The renal samples were homogenized and centrifuged at 12,000× g for 20 min. The supernatants were subjected to detection reagents using a commercial kit (malondialdehyde, MDA: A014-1; Nox: A127; nitric oxide synthase, NOS: A014-1; Nanjing Jiancheng Bioengineering Institute; lipofuscin: ELISA kit, MBS7202025, San Diego, CA, USA). Briefly, the samples were mixed with the standard liquid, incubated, and colored. Finally, they were examined by a spectrophotometric method and expressed as U/mg protein. The activities of NOS and Nox were determined by detecting the concentrations of nitric oxide (NO) and nicotinamide adenine dinucleotide (NAD) and performing formula conversion according to the kit instruction.

Transmission electron microscopy

The kidney samples were first processed with fixation and dehydration, and then embedded in Araldite. Further, 70- to 80-nm sections were stained with 2% uranyl acetate and Reynolds lead citrate. A transmission electron microscope (410LS; Phillips, Amsterdam, the Netherlands) was used for examining glomeruli at 30,000× magnification.

The mitochondrial injury in podocytes was judged using the following scoring system, from 0 to 5[30]: 0, normal appearance; 1, minimal mitochondrial swelling; 2, mild mitochondrial swelling; 3, moderate mitochondrial swelling; 4, diffuse high-amplitude swelling and disruption of crystal membrane integrity; and 5, high-amplitude swelling with some mitochondrial flocculent densities and/or calcifications. Four photomicrographs of each kidney sample were depicted and five mitochondria per section were evaluated. This scoring was performed in a blinded manner.

Evaluation of mitochondrial injury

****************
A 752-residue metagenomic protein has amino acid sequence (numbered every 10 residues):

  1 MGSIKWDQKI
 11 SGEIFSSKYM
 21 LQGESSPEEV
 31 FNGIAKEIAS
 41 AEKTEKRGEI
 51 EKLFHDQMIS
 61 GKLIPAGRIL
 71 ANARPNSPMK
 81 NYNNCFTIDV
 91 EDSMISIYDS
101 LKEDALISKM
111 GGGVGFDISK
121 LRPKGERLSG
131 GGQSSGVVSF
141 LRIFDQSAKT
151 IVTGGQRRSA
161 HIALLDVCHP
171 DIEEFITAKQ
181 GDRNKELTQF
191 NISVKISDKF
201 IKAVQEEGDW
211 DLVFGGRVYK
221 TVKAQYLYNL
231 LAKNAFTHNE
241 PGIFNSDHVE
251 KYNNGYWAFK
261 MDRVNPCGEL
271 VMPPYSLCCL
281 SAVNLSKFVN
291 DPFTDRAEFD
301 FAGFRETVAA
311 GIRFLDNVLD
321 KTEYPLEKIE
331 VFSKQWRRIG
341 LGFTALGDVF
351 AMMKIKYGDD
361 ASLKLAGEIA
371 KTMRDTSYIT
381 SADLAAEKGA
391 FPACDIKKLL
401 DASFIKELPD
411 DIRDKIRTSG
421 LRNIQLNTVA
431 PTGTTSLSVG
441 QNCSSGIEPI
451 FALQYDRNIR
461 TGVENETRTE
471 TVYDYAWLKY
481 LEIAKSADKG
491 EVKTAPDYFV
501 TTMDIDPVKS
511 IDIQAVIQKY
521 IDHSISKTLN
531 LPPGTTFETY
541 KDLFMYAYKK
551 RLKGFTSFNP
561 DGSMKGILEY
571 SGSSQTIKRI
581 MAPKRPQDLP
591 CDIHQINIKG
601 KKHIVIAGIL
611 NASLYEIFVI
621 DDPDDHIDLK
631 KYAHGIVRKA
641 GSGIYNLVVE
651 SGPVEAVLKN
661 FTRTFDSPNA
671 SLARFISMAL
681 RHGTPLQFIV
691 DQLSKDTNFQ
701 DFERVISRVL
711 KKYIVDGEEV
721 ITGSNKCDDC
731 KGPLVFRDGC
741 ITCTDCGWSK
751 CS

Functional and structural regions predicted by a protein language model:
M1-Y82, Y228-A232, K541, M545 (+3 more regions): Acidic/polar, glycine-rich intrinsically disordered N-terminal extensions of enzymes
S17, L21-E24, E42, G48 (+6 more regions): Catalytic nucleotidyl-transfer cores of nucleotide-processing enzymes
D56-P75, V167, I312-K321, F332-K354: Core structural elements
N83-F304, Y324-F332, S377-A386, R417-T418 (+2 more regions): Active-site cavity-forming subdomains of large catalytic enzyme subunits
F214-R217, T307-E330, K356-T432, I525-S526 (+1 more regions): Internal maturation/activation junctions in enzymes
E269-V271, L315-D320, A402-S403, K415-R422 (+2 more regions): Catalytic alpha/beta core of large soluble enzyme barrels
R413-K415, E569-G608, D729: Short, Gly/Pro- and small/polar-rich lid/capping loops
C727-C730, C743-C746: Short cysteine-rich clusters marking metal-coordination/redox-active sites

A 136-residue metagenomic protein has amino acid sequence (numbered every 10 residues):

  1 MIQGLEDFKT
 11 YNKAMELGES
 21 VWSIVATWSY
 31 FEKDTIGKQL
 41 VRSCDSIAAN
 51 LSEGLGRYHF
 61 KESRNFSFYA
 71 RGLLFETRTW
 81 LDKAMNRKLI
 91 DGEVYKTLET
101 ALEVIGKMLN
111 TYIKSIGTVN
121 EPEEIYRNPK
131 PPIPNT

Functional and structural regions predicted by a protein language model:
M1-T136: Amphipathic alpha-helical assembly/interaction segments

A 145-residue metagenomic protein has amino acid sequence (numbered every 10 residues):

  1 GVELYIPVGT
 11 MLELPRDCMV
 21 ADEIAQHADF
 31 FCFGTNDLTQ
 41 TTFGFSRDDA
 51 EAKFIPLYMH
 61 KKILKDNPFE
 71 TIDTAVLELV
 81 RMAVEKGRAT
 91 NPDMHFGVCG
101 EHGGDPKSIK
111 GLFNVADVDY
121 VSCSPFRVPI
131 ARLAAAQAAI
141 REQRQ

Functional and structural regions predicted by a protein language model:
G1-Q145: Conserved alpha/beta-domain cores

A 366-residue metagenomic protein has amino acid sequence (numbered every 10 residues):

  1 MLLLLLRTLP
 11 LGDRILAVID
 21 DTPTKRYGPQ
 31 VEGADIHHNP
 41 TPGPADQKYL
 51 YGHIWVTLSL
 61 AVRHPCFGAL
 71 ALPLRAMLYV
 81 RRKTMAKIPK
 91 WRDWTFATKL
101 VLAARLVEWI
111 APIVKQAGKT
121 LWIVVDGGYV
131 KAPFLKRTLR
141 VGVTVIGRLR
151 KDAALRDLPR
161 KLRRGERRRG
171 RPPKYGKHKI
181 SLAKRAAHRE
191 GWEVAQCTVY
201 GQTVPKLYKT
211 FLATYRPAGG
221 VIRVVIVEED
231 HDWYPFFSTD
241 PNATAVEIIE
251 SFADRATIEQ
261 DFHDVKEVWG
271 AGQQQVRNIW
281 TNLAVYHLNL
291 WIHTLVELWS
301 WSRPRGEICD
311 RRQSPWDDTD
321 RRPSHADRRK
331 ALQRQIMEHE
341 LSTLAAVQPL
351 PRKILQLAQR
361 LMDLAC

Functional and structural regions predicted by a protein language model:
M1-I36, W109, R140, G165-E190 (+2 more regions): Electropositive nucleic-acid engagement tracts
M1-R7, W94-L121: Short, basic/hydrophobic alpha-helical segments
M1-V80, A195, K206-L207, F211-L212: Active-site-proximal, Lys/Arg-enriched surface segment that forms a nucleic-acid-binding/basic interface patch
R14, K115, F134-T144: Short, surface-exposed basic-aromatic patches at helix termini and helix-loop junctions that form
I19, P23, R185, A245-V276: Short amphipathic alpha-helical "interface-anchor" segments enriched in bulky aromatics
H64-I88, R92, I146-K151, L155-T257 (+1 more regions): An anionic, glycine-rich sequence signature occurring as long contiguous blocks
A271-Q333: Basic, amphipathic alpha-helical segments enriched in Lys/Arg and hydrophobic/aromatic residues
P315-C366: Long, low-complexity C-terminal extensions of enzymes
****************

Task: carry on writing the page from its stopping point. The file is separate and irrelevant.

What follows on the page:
The renal tissues were prepared to isolate mitochondria. The samples were mixed with the isolation reagents (C3606; Nanjing Jiancheng Bioengineering Institute) and homogenized on ice. The mitochondria were isolated after centrifuging the samples two times, followed by the quantitative detection of protein. Succinodehydrogenase (SDHase) is an enzyme complex in the inner mitochondrial membrane, which participates in both the citric acid cycle and the electron transport chain. The SDHase activity in mitochondria samples was measured, since it is one of the key markers of mitochondrial function (SDHase kit: A022; Nanjing Jiancheng Bioengineering Institute). A spectrophotometric method was used and the SDHase concentration was expressed as U/mg protein.

Renal immunohistochemistry for the expression of desmin

The rats were sacrificed, and the renal tissues were fixed with 10% methanol and embedded in paraffin. The sections (5 μm thick) were used for immunohistochemical analysis. Briefly, after antigen retrieval, the sections were first incubated with 10% goat serum for preventing non-specific binding and then incubated with rabbit monoclonal anti-desmin antibody (1: 2000 dilution, ab32362; Abcam) overnight at 4°C. Immunostaining was performed using a technique employing commercially modified avidin-biotin-peroxidase complex (PV-9000; ZSGB-BIO, Beijing, China), followed by counterstaining with hematoxylin. Histological sections were observed using a Nikon E400 light microscope (Nikon Instrument Group, New York, NY, USA).